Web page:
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Judicial Appointments

Provincial Court Judges are appointed by the Saskatchewan Government. Judges for the Court of Queen’s Bench, Court of Appeal for Saskatchewan and the Supreme Court of Canada are appointed by the Government of Canada.

An individual must generally have at least ten years of experience as a lawyer before they can be appointed. Their qualifications will be carefully screened by a Judicial Advisory Committee. Both advisory committees and the pool of possible candidates they select should be gender–balanced and reflect the diversity of the members of the jurisdiction, including Indigenous peoples, persons with disabilities and members of minority communities.

The Judicial Advisory Committee will consider factors such as…

  • educational achievements
  • character and temperament
  • professional reputation
  • public service
  • criminal record
  • bankruptcy
  • tax arrears

After careful consideration, an advisory committee will determine whether to recommend an individual to the government for possible appointment.

Once appointed, judges receive special training in different areas of the law such as criminal law, civil law, family law, constitutional law, and youth justice. They will also have access to ongoing education on matters such as ethics, impartiality, gender equality, sexual violence, cultural sensitivity, and science in the courtroom.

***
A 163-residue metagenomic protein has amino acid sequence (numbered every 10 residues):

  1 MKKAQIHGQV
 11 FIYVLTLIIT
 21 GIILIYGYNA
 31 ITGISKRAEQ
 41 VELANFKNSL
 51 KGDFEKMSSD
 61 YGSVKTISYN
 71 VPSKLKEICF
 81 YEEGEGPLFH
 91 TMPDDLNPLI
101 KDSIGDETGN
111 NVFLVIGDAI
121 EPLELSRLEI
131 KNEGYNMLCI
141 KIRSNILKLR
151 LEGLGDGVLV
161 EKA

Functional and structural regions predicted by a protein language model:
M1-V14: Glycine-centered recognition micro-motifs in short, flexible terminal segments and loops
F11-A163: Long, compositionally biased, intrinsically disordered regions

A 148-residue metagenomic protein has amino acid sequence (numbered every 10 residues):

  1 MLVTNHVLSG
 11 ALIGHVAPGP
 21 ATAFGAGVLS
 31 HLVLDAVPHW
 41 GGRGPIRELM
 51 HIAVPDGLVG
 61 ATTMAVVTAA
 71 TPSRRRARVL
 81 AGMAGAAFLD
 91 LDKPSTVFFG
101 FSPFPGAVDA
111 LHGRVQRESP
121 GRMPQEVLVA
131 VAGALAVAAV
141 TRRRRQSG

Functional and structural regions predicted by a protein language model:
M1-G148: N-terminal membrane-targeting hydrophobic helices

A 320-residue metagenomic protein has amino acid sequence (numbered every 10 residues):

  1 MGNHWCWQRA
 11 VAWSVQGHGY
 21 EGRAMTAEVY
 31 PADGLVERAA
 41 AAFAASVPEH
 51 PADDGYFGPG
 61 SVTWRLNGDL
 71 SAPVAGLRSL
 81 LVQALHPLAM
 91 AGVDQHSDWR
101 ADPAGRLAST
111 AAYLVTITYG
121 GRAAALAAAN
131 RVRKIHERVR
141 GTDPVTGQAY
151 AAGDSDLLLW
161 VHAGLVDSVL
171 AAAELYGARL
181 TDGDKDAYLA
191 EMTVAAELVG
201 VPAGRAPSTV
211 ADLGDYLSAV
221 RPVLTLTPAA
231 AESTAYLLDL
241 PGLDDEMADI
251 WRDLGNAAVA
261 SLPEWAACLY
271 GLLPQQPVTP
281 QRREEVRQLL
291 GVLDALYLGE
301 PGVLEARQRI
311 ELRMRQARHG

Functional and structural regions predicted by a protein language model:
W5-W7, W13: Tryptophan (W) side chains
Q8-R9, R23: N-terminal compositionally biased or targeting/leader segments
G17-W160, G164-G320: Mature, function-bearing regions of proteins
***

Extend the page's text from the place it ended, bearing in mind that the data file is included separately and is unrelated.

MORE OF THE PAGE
This idea of judicial independence is a vital part of Canada’s justice system. It means that judges are not influenced by government or other interests and instead make decisions based on the rule of law.

Judges salaries are paid by the government but they remain independent. Judges are not government employees and cannot be fired by the government – they are appointed until retirement.

Judges are required to be neutral. This means that they must treat everyone equally and hear cases with an open mind. Judicial neutrality is a vital part of Canada’s justice system. Judges are not allowed to say or do anything that would make people think they favour one position over another. For example they cannot own a business or speak publicly on matters that might come before the court.

Complaints about judges are heard by special judicial councils that can investigate the matter and, where appropriate, take disciplinary measures to address the matter.

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PLEA gratefully acknowledges our primary core funder the Law Foundation of Saskatchewan for their continuing and generous support of our organization.